Shared Task on Discourse Relation Parsing and Treebanking (2021)


bib (full) Proceedings of the 2nd Shared Task on Discourse Relation Parsing and Treebanking (DISRPT 2021)

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Proceedings of the 2nd Shared Task on Discourse Relation Parsing and Treebanking (DISRPT 2021)
Amir Zeldes | Yang Janet Liu | Mikel Iruskieta | Philippe Muller | Chloé Braud | Sonia Badene

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The DISRPT 2021 Shared Task on Elementary Discourse Unit Segmentation, Connective Detection, and Relation Classification
Amir Zeldes | Yang Janet Liu | Mikel Iruskieta | Philippe Muller | Chloé Braud | Sonia Badene

In 2021, we organized the second iteration of a shared task dedicated to the underlying units used in discourse parsing across formalisms: the DISRPT Shared Task (Discourse Relation Parsing and Treebanking). Adding to the 2019 tasks on Elementary Discourse Unit Segmentation and Connective Detection, this iteration of the Shared Task included for the first time a track on discourse relation classification across three formalisms: RST, SDRT, and PDTB. In this paper we review the data included in the Shared Task, which covers nearly 3 million manually annotated tokens from 16 datasets in 11 languages, survey and compare submitted systems and report on system performance on each task for both annotated and plain-tokenized versions of the data.

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A Transformer Based Approach towards Identification of Discourse Unit Segments and Connectives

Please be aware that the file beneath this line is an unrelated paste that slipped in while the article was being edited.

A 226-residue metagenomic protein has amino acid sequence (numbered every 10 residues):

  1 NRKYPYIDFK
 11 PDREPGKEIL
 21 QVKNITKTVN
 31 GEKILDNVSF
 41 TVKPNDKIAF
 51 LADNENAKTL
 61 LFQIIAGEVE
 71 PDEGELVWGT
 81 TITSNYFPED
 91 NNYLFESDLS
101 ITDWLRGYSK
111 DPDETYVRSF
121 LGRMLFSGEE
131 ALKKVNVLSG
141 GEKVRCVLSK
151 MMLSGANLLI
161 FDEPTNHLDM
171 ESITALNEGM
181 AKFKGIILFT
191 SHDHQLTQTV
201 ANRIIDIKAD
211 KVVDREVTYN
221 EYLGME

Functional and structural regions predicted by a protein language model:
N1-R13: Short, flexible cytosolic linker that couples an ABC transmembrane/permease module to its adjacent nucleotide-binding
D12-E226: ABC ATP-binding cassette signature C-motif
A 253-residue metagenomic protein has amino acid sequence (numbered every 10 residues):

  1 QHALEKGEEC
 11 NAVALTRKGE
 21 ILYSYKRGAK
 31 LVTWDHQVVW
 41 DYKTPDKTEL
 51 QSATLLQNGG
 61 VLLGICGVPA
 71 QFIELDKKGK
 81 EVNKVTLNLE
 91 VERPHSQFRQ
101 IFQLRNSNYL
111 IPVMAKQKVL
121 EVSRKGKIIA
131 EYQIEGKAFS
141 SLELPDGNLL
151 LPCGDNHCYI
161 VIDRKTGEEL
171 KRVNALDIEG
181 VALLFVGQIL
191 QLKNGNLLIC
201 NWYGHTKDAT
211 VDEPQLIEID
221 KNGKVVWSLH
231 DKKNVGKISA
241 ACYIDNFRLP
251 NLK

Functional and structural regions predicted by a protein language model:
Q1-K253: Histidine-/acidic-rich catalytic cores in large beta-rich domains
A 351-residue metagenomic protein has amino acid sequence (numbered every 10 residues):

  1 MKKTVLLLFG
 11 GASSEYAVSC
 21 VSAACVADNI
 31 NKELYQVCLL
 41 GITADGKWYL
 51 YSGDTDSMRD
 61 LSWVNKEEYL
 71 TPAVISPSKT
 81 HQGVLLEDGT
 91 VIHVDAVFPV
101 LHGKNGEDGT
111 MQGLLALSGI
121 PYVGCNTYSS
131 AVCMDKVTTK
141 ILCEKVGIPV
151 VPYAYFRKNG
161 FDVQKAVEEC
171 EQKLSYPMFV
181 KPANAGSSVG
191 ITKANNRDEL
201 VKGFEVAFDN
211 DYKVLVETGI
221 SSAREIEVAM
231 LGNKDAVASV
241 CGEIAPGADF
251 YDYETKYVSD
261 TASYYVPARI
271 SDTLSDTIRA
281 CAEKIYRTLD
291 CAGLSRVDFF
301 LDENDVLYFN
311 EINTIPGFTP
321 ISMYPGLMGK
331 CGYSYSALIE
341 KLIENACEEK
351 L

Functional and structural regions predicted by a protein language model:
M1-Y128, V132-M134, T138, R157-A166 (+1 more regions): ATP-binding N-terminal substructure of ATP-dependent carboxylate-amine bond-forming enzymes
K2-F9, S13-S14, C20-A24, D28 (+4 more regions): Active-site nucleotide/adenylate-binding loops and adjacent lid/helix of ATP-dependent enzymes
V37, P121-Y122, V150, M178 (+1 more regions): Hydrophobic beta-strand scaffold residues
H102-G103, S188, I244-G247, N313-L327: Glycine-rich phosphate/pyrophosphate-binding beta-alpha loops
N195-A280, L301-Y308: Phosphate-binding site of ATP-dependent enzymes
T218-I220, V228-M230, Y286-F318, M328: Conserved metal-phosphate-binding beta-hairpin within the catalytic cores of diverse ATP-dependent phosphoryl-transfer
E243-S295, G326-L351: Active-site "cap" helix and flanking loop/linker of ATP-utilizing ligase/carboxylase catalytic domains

Sahil Bakshi | Dipti Sharma

Discourse parsing, which involves understanding the structure, information flow, and modeling the coherence of a given text, is an important task in natural language processing. It forms the basis of several natural language processing tasks such as question-answering, text summarization, and sentiment analysis. Discourse unit segmentation is one of the fundamental tasks in discourse parsing and refers to identifying the elementary units of text that combine to form a coherent text. In this paper, we present a transformer based approach towards the automated identification of discourse unit segments and connectives. Early approaches towards segmentation relied on rule-based systems using POS tags and other syntactic information to identify discourse segments. Recently, transformer based neural systems have shown promising results in this domain. Our system, SegFormers, employs this transformer based approach to perform multilingual discourse segmentation and connective identification across 16 datasets encompassing 11 languages and 3 different annotation frameworks. We evaluate the system based on F1 scores for both tasks, with the best system reporting the highest F1 score of 97.02% for the treebanked English RST-DT dataset.

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Multi-lingual Discourse Segmentation and Connective Identification: MELODI at Disrpt2021
Morteza Kamaladdini Ezzabady | Philippe Muller | Chloé Braud